Young people and violence
When we think back to our childhoods, what do we remember? Endless summer days; the excitements and embarrassments of young love; hobbies and enthusiasms; double maths and school holidays?
What we seldom remember is violence and fear of violence. As an adult it can be hard to put ourselves back into the place of our younger selves and recollect just how much violence and fear of violence formed part of our daily lives, of how the walk home from school presented the possibility of getting jumped by kids from a rival school or hanging out with friends in a local park presented the possibility of being robbed by other kids. Or the way that the violence of others affected how we saw the world and our place in it, and how it influenced our own choices and behaviours.
Such violence is sadly a fact of young life, the effects of which are often glossed over as part of 'growing up'. Add to this the realities of living in an inner city and you have a potent and under-examined force which shapes the everyday lives of young people.
A mind full
In January 2012, Right Here Newham put on an event at Stratford Circus called 'Mindfull' where over 130 young people from the borough came together to explore the issues faced by young people in the borough and to explore how these affected their mental health and wellbeing.
While we have come a long way in understanding the impact of bullying on the lives of young people, we haven't as yet reached the same level of understanding of how violence between young people makes young people feel. The experience of violence, whether premeditated or random, erodes our sense of safety and undermines our sense of personal security. It creates a climate of fear which robs life of possibility: if someone is afraid to go out or to risk attracting violence through their actions or behaviors, their quality of life is negatively affected.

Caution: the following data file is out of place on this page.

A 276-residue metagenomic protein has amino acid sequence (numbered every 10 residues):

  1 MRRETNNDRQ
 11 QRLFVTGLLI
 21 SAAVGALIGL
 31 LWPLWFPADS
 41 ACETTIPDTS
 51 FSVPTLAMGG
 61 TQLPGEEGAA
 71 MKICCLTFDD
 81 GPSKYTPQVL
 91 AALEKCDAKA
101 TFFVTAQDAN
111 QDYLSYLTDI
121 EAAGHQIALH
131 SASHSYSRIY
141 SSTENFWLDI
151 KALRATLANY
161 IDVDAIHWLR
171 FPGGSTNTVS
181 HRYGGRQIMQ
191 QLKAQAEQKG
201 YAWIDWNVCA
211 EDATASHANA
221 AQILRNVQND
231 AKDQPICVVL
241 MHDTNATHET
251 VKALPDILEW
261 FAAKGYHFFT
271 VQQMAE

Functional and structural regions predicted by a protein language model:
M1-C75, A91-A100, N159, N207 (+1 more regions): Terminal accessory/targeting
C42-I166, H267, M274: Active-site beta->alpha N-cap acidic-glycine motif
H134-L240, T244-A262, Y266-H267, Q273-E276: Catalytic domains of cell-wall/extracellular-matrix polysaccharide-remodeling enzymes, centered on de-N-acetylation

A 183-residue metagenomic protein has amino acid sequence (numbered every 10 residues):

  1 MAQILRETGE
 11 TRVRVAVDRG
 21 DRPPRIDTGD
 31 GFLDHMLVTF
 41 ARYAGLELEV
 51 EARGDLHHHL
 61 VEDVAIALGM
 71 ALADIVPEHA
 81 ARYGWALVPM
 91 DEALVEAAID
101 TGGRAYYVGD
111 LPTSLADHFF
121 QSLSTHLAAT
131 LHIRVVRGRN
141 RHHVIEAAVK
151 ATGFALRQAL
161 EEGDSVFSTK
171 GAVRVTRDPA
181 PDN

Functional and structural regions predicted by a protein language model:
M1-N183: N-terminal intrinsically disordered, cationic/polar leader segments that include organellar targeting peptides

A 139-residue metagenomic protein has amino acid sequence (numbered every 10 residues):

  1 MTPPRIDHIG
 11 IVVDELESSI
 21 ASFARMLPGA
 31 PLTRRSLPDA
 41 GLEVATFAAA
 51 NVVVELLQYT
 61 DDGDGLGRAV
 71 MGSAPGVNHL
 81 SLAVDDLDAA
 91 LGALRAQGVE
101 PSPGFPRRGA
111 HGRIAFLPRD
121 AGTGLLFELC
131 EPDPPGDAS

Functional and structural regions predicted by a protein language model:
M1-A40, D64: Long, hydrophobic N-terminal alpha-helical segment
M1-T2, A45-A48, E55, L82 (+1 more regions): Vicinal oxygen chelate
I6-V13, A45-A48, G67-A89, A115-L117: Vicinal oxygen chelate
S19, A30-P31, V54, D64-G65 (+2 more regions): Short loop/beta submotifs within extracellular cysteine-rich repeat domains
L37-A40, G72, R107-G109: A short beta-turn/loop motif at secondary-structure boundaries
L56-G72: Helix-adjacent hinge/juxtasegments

'They think it is normal'
The report of the Mindfull event makes clear that violence is a huge issue for young people in Newham.
In preparation for the event, Right Here Newham wellbeing champions – young volunteers – interviewed their peers about their experiences of violence. These interviews formed the basis for drama pieces, including examples of young people perpetrating and becoming victims of violence and knife crime that featured at the event alongside discussions, performances from musicians and other activities.
These dramas helped young people to discuss the issues. Some young women at the event expressed different concerns:
“Whilst young men primarily raised the issue of street violence (although it is apparent that young women of all ethnicities are also affected and involved) it was young women who highlighted the impact of domestic violence on their mental health and wellbeing. Again in some instances there was a worrying level of acceptance of violence within the home or from older male siblings.”
It's saddening that any people should accept violence as commonplace and everyday, but the event concluded that they were given little choice but to 'get on with things'. Young people knew the issues that they faced took a toll on their mental health and wellbeing. They had doubts about accessing help, whether the existing help was accessible to them and if sources of help would be confidential.
Some young people don’t even realise that they have a problem – they just think it is normal’.”
This 'they think it is normal' refers as much to those who must deal with violence as it does those who perpetrate it. The young people of Newham painted a picture of stress and anxiety with no ready source of support, a situation which will not be unique in the UK.
The event made a number of recommendations for ways in which young people's mental health and wellbeing might be better supported in Newham. One prominent one was that mental health and wellbeing support should be offered in non-traditional settings which young people already use, such as youth clubs or other activities. Right Here Newham has already commissioned a boxing project with a mental health spin which is proving successful in reaching young people who might not seek other forms of support.
As a result of the event Right Here Newham, and the young people who are part of it, have been working with agencies in the borough throughout 2012 to make some of their recommendations happen, including helping young people to develop peer-led support activities and investigate options for developing a rapid response trauma service.
One of the early interventions commissioned by young people, the Boxing and Mental Health project, was filmed as part of the ‘“Meaningful Endings” section of What's Up? for Pick TV, which explores how boxing can help mental and physical health, anger and confidence. Catch it on Freeview channel 11 on 26 January at 16:30 and 2 February at 21:30.